"Big tobacco can be taken on and beaten."
Those were the words of Attorney-General Nicola Roxon (LLB (Hons) 1990) to describe a watershed moment for tobacco control globally. The Attorney-General had led the fight to mandate that cigarettes be sold in drab dark brown packs without commercial logos.
With plain packaging being fully implemented in December, a team of Melbourne Law School experts, who have published extensively on the issue, are now anticipating the impact it will have across the world.
"The significance is more global than domestic," says international economic law expert, Professor Andrew Mitchell.
"Australia has become the first country in the world to implement a scheme mandating the plain packaging of tobacco products. This could create a global precedent that tobacco companies desperately want to prevent."
Professor Mitchell has already started providing advice to the World Health Organization and delivering workshops to health officials in developing nations about the laws.
The next stage of his work follows extensive research on the issue with colleagues Professor David Studdert, Associate Professor Tania Voon, Melbourne Law School's Associate Dean (Research), and Mr Jonathan Liberman, Director of the McCabe Centre for Law and Cancer.
The McCabe Centre is a joint initiative of the Cancer Council Victoria and the Union for International Cancer Control. Jonathan, who is in the final stages of a Master of Public and International Law, says the Australian example will help other countries respond to the tobacco industry's claims about plain packaging and threats of legal action.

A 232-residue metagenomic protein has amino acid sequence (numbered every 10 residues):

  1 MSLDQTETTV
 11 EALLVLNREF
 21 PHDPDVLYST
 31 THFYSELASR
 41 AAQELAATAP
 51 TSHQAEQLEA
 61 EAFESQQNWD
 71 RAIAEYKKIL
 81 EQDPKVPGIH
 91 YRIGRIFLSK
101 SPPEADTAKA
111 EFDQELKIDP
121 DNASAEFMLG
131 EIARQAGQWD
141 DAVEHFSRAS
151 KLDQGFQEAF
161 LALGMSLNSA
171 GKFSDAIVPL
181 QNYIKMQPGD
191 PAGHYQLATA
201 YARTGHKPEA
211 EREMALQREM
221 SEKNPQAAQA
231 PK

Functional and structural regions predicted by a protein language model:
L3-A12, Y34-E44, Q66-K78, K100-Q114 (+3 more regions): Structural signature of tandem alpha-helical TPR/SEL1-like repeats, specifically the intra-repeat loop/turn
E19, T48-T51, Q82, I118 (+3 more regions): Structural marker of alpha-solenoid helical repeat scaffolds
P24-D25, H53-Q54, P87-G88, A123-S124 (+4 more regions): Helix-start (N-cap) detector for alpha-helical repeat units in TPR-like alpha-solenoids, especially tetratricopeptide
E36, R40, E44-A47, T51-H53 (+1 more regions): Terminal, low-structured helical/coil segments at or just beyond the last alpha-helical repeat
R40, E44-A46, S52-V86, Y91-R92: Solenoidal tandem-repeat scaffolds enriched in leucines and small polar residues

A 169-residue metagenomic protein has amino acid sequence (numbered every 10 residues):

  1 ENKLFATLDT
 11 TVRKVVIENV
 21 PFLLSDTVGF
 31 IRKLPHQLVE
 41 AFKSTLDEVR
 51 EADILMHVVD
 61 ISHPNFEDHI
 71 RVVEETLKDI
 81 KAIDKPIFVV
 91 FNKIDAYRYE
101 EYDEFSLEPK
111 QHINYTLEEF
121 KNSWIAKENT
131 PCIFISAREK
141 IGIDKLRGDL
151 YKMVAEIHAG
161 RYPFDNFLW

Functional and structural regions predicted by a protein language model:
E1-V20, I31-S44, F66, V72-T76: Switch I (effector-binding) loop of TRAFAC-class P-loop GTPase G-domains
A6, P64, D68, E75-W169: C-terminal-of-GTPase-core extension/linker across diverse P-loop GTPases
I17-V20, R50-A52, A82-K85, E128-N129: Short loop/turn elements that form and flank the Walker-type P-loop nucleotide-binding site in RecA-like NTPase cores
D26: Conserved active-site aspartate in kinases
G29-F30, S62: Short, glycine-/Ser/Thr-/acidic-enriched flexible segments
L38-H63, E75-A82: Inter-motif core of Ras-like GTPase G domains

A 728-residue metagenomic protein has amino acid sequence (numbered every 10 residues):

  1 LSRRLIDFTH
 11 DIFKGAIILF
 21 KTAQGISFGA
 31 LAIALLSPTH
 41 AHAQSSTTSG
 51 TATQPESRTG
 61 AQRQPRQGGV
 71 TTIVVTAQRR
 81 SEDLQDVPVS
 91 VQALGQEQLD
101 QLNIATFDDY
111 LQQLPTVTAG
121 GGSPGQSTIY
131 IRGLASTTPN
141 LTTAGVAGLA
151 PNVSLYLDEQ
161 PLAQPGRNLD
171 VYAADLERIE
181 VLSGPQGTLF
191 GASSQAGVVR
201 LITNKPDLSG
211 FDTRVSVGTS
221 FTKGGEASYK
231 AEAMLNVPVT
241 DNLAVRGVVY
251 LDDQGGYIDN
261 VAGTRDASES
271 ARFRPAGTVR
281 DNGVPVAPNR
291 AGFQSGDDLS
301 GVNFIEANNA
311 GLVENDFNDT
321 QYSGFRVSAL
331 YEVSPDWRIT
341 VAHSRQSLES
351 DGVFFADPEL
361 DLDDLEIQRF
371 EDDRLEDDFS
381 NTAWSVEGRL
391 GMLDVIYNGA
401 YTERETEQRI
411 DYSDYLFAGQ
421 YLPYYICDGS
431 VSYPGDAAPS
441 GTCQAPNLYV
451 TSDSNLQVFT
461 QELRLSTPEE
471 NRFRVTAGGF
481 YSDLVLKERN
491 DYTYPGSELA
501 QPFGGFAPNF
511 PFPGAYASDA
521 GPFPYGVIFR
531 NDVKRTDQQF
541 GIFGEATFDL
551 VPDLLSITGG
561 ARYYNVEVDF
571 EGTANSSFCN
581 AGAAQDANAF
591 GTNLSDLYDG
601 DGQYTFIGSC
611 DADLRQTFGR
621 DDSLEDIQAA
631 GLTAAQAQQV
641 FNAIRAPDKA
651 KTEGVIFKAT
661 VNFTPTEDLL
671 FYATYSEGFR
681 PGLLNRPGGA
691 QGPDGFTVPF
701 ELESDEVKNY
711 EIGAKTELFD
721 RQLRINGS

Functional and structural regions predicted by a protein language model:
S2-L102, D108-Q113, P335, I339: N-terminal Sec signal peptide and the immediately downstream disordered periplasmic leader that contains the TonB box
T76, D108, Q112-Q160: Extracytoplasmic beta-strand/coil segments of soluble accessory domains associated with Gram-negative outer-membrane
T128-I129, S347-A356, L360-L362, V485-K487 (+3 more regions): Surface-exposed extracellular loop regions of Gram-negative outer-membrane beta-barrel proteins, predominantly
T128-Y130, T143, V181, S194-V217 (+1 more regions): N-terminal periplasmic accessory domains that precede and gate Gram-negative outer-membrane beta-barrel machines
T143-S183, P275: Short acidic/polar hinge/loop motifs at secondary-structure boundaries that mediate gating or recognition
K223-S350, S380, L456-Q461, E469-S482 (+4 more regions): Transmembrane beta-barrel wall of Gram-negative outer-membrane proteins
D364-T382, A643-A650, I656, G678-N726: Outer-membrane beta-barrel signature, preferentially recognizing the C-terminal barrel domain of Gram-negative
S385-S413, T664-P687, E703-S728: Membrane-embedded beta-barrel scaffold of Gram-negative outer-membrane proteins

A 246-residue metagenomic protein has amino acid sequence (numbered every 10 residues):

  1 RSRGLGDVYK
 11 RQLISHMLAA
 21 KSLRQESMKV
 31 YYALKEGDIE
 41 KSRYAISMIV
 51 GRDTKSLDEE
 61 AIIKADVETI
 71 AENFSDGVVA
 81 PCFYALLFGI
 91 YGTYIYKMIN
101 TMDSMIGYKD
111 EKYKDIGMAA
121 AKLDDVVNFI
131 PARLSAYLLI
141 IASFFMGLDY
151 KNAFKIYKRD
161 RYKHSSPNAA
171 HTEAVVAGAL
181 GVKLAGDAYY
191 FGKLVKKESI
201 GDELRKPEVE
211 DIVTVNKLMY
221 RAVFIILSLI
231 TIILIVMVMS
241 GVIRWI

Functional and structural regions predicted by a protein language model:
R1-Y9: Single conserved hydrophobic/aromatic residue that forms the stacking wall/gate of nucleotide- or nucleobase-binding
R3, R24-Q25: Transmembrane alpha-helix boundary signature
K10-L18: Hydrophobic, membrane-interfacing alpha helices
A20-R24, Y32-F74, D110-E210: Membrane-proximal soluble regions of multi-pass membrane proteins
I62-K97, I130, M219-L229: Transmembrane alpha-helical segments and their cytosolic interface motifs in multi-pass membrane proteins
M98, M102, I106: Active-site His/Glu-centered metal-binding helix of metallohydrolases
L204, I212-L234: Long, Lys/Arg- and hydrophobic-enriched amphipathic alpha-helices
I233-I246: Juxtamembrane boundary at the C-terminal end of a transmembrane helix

The legislation has been challenged in both the World Trade Organization and under a bilateral investment treaty between Australia and Hong Kong. Jonathan says that these will become seminal international cases on the intersection between global public health and trade and investment law, and on the power of states to regulate to protect public health.
The tobacco industry is likely to continue its vigorous opposition to plain packaging, with legal challenges remaining a key element of its strategy.
Professor Mitchell, Mr Liberman and Associate Professor Voon recently co-edited a volume on plain packaging, together with Melbourne Law School JD candidate Glyn Ayres, who is currently undertaking the Bachelor of Civil Law as part of Melbourne Law School's degree partnership with Oxford University. The book, Public Health and Plain Packaging of Cigarettes: Legal Issues, (Edward Elgar Publishing 2012), includes contributions from health and legal experts from institutions around the globe.
With plain packaged cigarettes hitting shelves in Australia this December, what's next for the scheme?
"It will take some time for the international challenges to be fully resolved," says Jonathan. "There is an expectation that many countries will follow Australia's lead and introduce plain packaging in the years ahead. The tobacco industry is likely to continue its vigorous opposition to plain packaging, with legal challenges remaining a key element of its strategy."
The work of Melbourne Law School and the Cancer Council Victoria will continue pursuant to two major three-year research grants awarded by the Australian Research Council and the Australian National Preventive Health Agency.
Banner image: Plain packaging cigarette packet